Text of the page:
Twenty minutes before the only scheduled 2018 California’s gubernatorial debate, Lt. Gov. Gavin Newsom rolled into the San Francisco parking garage in a black SUV. Through the tinted windows, a soft overhead light slightly illuminated the front-runner’s chiseled features and slicked-back hair.
In a well-tailored blue suit and matching tie, Newsom strode to the elevator and casually leaned his tall frame against the corner, emerging on KQED radio’s third floor to banter with waiting reporters — the picture of a polished and confident front-runner.
Then, in gravelly tones, Newsom squared off with his Republican opponent John Cox, letting loose his inner wonk, delving into the weeds on all manner of issues in the Golden State. “If you’re looking for timidity, I’m not your person,” he said when asked about his temperament.
Nationally, Newsom’s support for single-payer is perhaps how he is best known — aside from his bold move as San Francisco mayor in 2004 to sign marriage licenses for same-sex couples, a prescient decision that then ran contrary to law.
Newsom’s backing for government-run, universal coverage has often been similarly bold, but other times it has been more muted, prompting conservatives to call him too liberal and liberals to label him too skittish. That dichotomy is likely a reflection of the political challenges he will face, if elected, even in one of the nation’s bluest states.
Newsom, 51, who declined requests for an interview, has at times attempted to dampen expectations, suggesting in July to the San Francisco Chronicle that the single-payer effort could take years. In part, he was acknowledging a practical hurdle: The federal government needs to approve the move if federal dollars are to be used, and the Trump administration is flatly opposed.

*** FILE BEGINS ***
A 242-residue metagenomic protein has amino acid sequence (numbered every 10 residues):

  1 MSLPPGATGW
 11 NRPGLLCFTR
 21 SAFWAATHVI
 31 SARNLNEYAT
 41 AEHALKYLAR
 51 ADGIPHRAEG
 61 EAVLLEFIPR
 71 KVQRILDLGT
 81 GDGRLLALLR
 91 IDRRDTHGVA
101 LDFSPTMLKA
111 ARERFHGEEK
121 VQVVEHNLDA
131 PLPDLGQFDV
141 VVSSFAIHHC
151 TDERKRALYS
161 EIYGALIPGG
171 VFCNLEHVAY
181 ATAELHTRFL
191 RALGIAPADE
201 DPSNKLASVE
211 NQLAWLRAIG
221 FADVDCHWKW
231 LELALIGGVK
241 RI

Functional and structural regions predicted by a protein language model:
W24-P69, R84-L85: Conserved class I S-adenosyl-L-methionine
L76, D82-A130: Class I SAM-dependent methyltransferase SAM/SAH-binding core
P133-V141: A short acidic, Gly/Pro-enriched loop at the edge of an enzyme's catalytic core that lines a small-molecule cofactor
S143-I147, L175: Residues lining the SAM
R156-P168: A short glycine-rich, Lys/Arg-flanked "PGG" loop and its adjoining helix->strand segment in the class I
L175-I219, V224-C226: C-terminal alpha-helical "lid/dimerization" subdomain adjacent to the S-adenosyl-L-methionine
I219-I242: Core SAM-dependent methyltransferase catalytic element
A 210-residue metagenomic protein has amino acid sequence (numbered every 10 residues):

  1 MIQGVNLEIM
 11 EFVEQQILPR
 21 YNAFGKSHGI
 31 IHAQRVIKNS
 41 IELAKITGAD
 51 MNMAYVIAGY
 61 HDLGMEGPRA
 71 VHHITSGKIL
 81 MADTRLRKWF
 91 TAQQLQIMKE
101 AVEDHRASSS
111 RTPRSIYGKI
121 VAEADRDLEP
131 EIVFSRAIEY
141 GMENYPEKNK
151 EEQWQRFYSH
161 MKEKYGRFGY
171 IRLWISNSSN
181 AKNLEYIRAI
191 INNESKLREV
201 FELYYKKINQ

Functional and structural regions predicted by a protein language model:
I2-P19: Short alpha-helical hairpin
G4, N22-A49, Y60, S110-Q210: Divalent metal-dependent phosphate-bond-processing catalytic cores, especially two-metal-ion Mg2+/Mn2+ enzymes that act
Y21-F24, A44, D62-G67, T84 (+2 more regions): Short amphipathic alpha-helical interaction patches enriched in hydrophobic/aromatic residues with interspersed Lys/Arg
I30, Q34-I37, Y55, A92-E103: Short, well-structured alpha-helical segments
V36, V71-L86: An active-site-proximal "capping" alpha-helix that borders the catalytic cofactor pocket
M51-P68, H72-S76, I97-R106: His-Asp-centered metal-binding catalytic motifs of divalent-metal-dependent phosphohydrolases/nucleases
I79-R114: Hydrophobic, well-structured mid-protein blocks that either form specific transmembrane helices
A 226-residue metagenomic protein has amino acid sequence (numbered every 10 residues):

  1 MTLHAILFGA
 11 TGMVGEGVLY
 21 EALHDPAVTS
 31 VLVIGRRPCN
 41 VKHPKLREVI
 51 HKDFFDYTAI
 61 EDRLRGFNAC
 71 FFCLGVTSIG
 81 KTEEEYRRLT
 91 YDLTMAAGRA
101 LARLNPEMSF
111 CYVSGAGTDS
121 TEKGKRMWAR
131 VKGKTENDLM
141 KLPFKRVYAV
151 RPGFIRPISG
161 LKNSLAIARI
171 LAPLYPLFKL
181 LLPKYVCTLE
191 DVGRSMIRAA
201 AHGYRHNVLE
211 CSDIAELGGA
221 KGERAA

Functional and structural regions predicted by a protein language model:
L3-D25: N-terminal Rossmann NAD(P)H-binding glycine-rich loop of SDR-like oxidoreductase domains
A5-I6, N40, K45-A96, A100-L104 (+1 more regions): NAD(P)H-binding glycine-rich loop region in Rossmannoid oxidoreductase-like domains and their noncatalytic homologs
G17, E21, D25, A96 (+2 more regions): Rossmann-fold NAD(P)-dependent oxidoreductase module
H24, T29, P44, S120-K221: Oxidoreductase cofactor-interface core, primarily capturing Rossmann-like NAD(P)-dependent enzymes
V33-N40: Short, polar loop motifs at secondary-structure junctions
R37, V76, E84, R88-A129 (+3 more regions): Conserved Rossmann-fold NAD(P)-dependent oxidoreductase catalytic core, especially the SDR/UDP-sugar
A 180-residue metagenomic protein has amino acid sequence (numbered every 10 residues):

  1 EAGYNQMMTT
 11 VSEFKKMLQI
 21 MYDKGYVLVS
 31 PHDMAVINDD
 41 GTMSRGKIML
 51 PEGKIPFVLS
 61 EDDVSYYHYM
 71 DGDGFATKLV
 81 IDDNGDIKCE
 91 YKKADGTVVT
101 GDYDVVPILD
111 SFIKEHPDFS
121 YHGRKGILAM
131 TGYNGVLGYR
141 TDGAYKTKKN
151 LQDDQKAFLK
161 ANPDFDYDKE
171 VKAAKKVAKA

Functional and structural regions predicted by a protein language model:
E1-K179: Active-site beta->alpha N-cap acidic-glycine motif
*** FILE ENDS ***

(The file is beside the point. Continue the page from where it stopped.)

On his campaign website, however, Newsom has publicly called for single-payer coverage in California. Last year, he endorsed the amended Healthy California Act, SB 562, which called for covering every Californian, including undocumented immigrants, under one public program.
The bill stalled, in part because it was projected to cost $400 billion a year, nearly three times the general fund expenditures for 2018-19. But the California Nurses Association, which has endorsed Newsom, plans to sponsor a new bill in the coming legislative session.
Newsom’s supporters say he is committed to the effort — simply because he believes it is the right thing to do.
“There are some people who have health care coverage and others who don’t,” said Mitch Katz, director of public health in San Francisco when Newsom was mayor and an unpaid adviser to his campaign. “Everyone should be covered — for Gavin, it’s a fairness issue.”
(His opponent, Cox, dismisses the very idea. Asked earlier this year whether he supports single-payer, his answer was simple: “God, no.”)
Even some who respect Newsom’s motives see his goal as quixotic.
“I’ve followed his career and believe he is an individual of integrity who wants to advance meaningful legislation that helps people,” wrote Stanford professor and author Dr. Robert Pearl in Forbes magazine. “That said, in a state that’s currently struggling to fund its schools and rebuild its infrastructure, Newsom will likely soon realize that turning California into a single-payer state is too expensive a promise to carry out.”
Newsom commonly pulls out his health care bona fides, namely his experience as mayor of San Francisco, when the city spearheaded a unique, all-embracing health care system for city residents.
“I did universal health care in San Francisco,” said Newsom on a progressive podcast recently. “We proved it could be done without bankrupting the city. I’d like to see that we can extend that to the rest of the state.”
Healthy San Francisco is not a single-payer system — not an entirely publicly funded insurance plan. It aims for universal care by covering lower-income residents through a combination of city funds, charity care, copayments and contributions from employers. It’s not true insurance because it can’t be used outside the city.